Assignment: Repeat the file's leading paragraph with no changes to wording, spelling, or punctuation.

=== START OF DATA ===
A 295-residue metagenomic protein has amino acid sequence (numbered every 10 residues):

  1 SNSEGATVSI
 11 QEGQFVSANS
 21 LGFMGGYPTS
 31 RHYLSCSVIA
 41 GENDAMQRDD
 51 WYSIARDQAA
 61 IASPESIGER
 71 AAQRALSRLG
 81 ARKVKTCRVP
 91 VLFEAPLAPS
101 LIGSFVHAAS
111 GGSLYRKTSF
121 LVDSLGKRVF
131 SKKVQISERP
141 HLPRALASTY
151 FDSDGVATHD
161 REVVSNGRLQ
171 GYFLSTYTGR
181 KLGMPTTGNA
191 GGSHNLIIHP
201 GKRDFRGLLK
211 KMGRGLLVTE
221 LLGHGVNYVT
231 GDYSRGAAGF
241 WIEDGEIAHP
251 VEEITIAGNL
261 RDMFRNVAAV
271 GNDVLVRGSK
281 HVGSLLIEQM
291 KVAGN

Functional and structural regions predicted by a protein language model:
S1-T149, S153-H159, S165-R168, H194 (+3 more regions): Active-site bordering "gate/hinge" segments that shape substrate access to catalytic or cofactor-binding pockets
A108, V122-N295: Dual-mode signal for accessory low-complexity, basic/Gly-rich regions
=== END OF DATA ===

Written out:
A 295-residue metagenomic protein has amino acid sequence (numbered every 10 residues):